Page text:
First are my answers to the Make-To-Learn Contest:
What did you make?
I made a multi-function LED Array Program, like my previous one with Arduino UNO, but this time I made it with an ATmega32 microcontroller. I used regular C code to program it and no Arduino was involved at all. I also added a second row of LED's to the device for a total of 14 LED's. Two buttons are used for a game, and one big button is used to switch programs on the microcontroller.
How did you make it?
I was inspired to make this program by my previous device that I made with an Arduino UNO, but I made this one for an extra challenge by using and ATmega32 instead of an Arduino. This greatly compacted the device and soon I hope to get it to fit into a single Altoids tin. I made it out of two perforated boards, and soldered everything together with hookup wire. Doing this was not an easy task because I made many mistakes, but it was my first time making anything like it so I expected to make lots of mistakes.
Where did you make it?
I made this device entirely at home in my bedroom. It took me many hours of soldering, de-soldering, and re-soldering to finish it... and then I still had to program it. My bedroom has all of my electronic equipment that I used to make this. The project gave me many ideas for more projects that I hope to do in the future it also helped me get better at problem-solving, and having patience. It didn't really affect too much of my outside life, but my outside life really impacted it. I probably would've had it done many weeks ago but am in highschool and have been loaded with tons of homework for the past few weeks.
What did you learn?
I learned many things through the making of this device. Building it has made me learn a lot about programming microcontrollers and about the basics of electronic components. The biggest challenges that I had were trying to get the button to change the programs of the microcontroller, and having to solder and re-solder so much. These challenges have taught me more about problem-solving, and to always double-check my connections before making them almost permanent. I learned a great deal from making this and hope to learn lots more from my upcoming projects.
This is the, semi-completed, Multi-Function LED Array Program that I have been working on. Unfortunately I did not take the time to take pictures of all the steps in making it. I have the video above, a few pics and an explanation. Basically what I did was take my Arduino LED Array Program and make it without using Arduino. It was much more challenging code to do it without Arduino, and the one-button mode change made it even more challenging. I have everything on two perf boards that can squeeze together so that I will, hopefully soon, be able to fit it all into 1 altoids tin so that it will be pocket sized.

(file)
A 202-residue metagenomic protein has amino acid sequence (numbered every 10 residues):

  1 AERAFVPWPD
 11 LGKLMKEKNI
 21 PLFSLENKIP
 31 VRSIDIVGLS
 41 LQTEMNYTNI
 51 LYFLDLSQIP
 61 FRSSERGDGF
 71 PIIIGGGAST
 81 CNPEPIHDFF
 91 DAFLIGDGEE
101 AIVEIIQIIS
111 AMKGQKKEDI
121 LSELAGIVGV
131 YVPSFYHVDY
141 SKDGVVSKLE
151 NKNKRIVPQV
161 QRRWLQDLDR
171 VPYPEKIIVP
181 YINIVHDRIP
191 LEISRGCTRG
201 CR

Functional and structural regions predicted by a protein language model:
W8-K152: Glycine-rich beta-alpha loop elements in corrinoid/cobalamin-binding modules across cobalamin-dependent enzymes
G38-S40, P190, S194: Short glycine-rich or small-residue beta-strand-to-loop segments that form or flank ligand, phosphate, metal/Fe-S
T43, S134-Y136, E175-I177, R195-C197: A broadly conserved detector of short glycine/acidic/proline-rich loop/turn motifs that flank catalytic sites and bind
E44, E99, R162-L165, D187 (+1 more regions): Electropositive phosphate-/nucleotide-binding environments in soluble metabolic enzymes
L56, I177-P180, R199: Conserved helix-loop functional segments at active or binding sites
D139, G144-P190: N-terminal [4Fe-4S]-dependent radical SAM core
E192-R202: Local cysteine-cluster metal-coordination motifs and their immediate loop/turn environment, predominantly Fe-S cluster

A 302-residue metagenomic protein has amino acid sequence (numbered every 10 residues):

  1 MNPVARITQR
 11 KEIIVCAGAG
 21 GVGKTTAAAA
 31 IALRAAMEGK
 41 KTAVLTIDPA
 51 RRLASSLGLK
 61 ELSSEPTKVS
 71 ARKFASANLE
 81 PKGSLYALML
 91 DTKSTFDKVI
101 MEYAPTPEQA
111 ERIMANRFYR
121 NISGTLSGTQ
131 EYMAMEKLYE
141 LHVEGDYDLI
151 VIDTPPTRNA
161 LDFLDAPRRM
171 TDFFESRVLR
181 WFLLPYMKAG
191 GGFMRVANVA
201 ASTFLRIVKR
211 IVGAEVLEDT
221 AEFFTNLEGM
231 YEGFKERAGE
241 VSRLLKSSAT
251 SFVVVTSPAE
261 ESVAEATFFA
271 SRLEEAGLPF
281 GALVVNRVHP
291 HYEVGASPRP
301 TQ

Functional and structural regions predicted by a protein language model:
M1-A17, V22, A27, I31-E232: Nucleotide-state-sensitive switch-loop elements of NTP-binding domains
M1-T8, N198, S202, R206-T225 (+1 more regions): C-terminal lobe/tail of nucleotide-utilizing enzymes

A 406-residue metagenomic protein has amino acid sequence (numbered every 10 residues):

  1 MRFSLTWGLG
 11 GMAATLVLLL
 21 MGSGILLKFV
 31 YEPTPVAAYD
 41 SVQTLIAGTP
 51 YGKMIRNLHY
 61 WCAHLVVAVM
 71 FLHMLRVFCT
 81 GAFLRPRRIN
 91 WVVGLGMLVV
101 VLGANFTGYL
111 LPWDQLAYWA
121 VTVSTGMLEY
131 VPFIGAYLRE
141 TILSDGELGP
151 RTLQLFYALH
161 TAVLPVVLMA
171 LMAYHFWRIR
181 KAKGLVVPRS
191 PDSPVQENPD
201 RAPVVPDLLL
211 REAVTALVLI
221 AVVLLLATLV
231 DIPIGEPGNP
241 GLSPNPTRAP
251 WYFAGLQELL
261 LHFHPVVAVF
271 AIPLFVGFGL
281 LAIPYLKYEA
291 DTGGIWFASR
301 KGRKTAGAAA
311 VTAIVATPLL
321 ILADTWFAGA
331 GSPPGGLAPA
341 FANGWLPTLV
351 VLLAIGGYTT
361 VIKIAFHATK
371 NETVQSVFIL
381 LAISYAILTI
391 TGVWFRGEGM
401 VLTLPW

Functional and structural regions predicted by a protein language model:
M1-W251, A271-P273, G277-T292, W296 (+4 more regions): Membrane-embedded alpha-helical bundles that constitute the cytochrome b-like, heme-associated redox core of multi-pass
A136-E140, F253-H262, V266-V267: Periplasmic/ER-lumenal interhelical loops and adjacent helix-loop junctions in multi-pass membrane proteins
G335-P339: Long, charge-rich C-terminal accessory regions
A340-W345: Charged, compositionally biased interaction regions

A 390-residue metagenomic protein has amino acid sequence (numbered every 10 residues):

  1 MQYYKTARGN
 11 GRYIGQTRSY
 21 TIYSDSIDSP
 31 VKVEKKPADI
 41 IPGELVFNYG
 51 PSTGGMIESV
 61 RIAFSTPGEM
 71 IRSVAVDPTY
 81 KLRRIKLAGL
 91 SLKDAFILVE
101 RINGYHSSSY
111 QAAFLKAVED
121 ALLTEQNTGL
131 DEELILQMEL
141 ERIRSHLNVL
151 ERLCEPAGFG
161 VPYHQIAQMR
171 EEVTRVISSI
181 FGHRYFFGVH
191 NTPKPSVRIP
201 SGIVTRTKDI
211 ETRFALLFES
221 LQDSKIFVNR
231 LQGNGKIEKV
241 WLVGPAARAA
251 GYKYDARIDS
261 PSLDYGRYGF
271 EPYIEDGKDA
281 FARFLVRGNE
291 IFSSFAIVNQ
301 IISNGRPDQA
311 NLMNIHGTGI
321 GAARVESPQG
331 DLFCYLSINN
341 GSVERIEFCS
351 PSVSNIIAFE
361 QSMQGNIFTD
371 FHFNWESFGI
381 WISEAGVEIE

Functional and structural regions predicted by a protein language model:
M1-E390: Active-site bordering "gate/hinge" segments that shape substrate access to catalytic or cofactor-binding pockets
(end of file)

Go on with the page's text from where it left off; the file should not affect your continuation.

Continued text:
I have two rows of 7 LEDs, two buttons at the end of each row, and a Potentiometer in between the two buttons.The buttons I use, as of now, solely for the purpose of playing the button race game. The potentiometer is only used in controlling the speed that the LED's chase one another. Then I have one larger button that isn't attached to the two main perf boards. It serves as the button to switch between programs. It really isn't that complicated if you have a fair understanding of programming AVR micorcontrollers. For both the LED Counter, and the button race I got the idea, and some of the code, from the tutorials at NewbieHack.com. It has taken me a long time to do this because I made many careless mistakes soldering, and then decide to hot glue it all together before checking my connections. So I had to fix it all, multiple times, and on top of that have had loads of homework to do over the past few weeks. But I finally got it done! I hope everyone that sees the instructable likes it. If anyone needs my help on the hardware, or software, sides of making it I would be glad to help so just comment and I will do my best.
I am also entering this instructable into a few contests, that unfortunately are ending soon, so any votes would be very appreciated. Thanks!